Over all, silent, motionless, without cloud, galaxy, or nebula, the great heavens stood. The stars were not those that Abraham saw when God bade him count in the Chaldean heavens the fruition of his promise. The sky was blue. That color was the first untempered one I had seen in this marvelous world, and was positive. Yet I must be taken to be accurate in declaring that no blackness I had ever before conceived of was so dark. The great sun, of whose colossal disk I had previously acquired some notion, was not visible, but constellations of unimaginable glory strewed the darkness, without a trace of those which have blessed the meek awe of man from the beginning of the world. 

The deep of the universe seemed visibly infinite, for the sense of vastness I there acquired has ever since made heaven appear the dome it is called. Five celestial bodies in one constellation, apparently the same I had previously beheld, though standing now in different relative positions, besides two others, revealed their immense globes. But this quintuple group, a spectacle of stupendous grandeur, I must attempt to describe.

The smallest of the five seemed less than our moon, the great central one being so vast that I reckoned its apparent diameter at full five degrees, and that of its wonderful aureola at two degrees or more in addition. The next, perhaps half its size, lay upon it in occultation — infancy and maturity, the earliest and greatest of allegories, worshipped even yet in the world. Behind the central globe again another was half disclosed, while the fourth stood apart. Across the whole an eclipse was creeping, the shadow already covering one third of the central body and half of the one which lay upon her bosom.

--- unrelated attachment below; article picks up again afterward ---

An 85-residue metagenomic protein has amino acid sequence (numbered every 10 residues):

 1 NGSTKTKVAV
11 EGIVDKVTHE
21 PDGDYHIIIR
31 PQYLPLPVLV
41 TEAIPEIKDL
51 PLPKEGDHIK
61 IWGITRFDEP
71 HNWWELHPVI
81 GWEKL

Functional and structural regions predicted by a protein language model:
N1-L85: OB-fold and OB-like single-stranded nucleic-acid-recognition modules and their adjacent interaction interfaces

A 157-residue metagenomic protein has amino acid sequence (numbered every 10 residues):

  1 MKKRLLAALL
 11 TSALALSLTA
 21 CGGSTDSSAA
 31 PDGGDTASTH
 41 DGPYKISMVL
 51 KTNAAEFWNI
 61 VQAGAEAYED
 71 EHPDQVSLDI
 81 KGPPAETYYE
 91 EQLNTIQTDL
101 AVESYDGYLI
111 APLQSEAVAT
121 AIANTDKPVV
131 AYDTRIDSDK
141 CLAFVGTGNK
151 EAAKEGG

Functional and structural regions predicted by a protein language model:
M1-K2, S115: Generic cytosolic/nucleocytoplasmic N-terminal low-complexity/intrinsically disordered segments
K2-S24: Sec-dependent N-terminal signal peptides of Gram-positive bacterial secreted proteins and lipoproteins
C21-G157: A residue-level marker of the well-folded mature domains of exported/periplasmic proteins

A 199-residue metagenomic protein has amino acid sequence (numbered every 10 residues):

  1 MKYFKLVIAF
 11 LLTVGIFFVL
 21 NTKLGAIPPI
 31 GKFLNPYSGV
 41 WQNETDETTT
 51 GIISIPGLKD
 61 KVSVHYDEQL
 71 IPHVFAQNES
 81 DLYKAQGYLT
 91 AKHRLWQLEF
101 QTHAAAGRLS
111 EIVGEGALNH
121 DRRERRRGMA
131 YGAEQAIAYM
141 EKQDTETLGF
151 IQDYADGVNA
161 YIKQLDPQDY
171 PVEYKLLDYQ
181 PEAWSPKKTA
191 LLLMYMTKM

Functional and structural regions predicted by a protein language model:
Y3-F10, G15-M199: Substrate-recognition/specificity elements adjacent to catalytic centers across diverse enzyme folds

The illuminated part of the great orb was white as our moon, but with a metallic burnish which quite supplanted her as the silvery orb. It was the shaded part, however, that seized me with a spell. Within it, the great white moon, elsewhere without spot, disclosed that fortuitous mixture of all shapes which constructive imagination delights in, with a disorder so complete as to make a chaos of form infinitely perfect as such, wherein, with a startling though transitory fidelity, I saw my every thought figured. 

If aught could augment this splendor, it was color. Within the shadow, the hue was purple, bright, clear, yet low in tone at the penumbra on the great white face, high where it contrasted with the dark spectral gray of the near orb, of which the illuminated part again was dark, compared with the glittering silver of the great orb.

These effects were, without being obscured, further complicated by the most magnificent and astonishing of all these splendors — the wonderful aureola. It was serrated, as if concentric circles had been crossed by radii of something obeying some law of unequal but regular emission, by which groups of them shot into space beyond the average distance; and some law of refraction by which their radiance flashed into sight only on a line at right angles to the line of vision. So the mediaeval [medieval] astrologers, borrowing from a forgotten lore the imagery only of some lost theory of physics, figured the sun.

[To be continued].